MAKING THE WORST OF A BAD THING
There used to be – and, as far as I know, still is – a brand of matches called England’s Glory, sold in iconic boxes featuring the battleship HMS Devastation. If tasked with updating that artwork, one could hardly do better than a rowing-boat full of squabbling fools.
There is, of course, no situation that can’t be made worse by a politicians’ witches’ brew of ambition and obstinacy. But the shambles now being inflicted on the British public is something new in the realms of idiocy.
I don’t intend, here, to go into the merits or otherwise of the voters’ “Brexit” decision itself, though readers are, of course, welcome to debate it. As for the political machinations at Westminster, it need only be remarked that the current imbroglio is consistent with a process that has been bungled right from the start.
What I think we can do here, though, is set out the purely economic context from the standpoint of surplus energy economics (SEE).
If you understand SEE – an interpretation of the economy summarised here – then you’ll know that prosperity in the United Kingdom has been deteriorating since 2003. Though this deterioration is by no means unique to Britain, it’s been more severe there than in most other countries. Properly understood, eroding prosperity has been as instrumental in the “Brexit” process as it has been in the election of Donald Trump, the handing of power to an insurgent (aka “populist”) coalition in Italy, and the elevation, and subsequent travails, of Emmanuel Macron in France.
And this, really, is the critical point. Policymakers right across the Western world simply don’t understand that prosperity is heading downwards. Because they (and their advisors, and most of the commentariat) remain wedded to conventional economic interpretations, they really believe that people are getting better off. In the British instance, they’re convinced that an increase of £3,220 (11.6%) in GDP per capita since 2003 means that people are prospering.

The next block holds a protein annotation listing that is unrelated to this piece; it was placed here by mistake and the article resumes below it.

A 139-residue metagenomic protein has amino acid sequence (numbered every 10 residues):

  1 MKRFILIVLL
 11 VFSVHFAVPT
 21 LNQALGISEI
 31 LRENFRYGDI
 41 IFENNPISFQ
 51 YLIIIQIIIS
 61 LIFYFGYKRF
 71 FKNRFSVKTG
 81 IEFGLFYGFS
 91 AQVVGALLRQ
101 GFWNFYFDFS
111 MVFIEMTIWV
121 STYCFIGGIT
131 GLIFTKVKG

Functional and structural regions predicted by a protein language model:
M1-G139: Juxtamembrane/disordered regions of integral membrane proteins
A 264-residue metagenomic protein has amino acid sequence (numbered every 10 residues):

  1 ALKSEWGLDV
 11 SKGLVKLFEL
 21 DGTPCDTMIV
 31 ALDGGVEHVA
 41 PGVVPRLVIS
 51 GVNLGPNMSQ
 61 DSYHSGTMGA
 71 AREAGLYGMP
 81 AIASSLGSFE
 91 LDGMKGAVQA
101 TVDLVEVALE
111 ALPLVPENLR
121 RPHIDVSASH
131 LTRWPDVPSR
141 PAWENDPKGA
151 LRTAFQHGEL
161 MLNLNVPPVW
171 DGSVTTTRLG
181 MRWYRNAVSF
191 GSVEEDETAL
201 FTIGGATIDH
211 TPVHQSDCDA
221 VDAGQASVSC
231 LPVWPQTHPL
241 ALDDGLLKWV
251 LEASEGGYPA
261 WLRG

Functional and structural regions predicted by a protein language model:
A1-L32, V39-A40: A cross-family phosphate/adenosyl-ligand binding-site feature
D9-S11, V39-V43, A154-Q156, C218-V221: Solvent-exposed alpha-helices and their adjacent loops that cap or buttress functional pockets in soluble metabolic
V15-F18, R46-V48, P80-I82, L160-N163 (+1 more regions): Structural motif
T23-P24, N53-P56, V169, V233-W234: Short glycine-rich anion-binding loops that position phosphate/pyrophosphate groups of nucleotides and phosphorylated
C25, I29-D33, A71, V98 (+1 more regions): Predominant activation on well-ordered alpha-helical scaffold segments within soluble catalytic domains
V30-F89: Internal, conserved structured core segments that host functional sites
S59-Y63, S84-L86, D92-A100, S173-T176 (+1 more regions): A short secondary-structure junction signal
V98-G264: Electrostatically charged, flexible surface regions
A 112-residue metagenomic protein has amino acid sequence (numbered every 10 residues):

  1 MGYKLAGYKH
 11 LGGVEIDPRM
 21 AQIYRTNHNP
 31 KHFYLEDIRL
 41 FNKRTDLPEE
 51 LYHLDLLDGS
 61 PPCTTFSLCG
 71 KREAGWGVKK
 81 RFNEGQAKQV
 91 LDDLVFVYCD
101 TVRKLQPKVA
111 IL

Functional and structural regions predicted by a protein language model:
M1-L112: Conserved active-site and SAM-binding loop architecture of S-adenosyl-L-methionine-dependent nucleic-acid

If you believe this, you can’t even begin understand what people in Britain – or, for that matter, in America, Italy or France – have got to complain about. Blind to the economic causes of discontent, politicians tend to fall back on more arcane explanations, many of which seek to pin the blame on unscrupulous “populist” politicians.
Where Britain is concerned, reported GDP increased by £390bn (24%) between 2003 and 2017. Unfortunately, this was accompanied by a £2 trillion (63%) increase in debt. This means that £5.19 was borrowed for each £1 of incremental GDP. It also means that, whilst GDP has grown by between 1.5% and 2% each year, debt has been added at rates of close to 10% of GDP annually.
Fundamentally, it means that most of the “growth” supposedly achieved since 2003 has been nothing more than the simple spending of borrowed money. If, for any reason, Britain lost the ability to carry on adding to its debt in this way, trend growth would fall to somewhere around 0.3%, a number lower than the rate at which population numbers are growing. If ever it became necessary to deleverage, then most of the “growth” of recent years would go into reverse. Anyone questioning this interpretation need only ask himself or herself one question – ‘what kind of economy needs to price credit at rates lower than inflation?’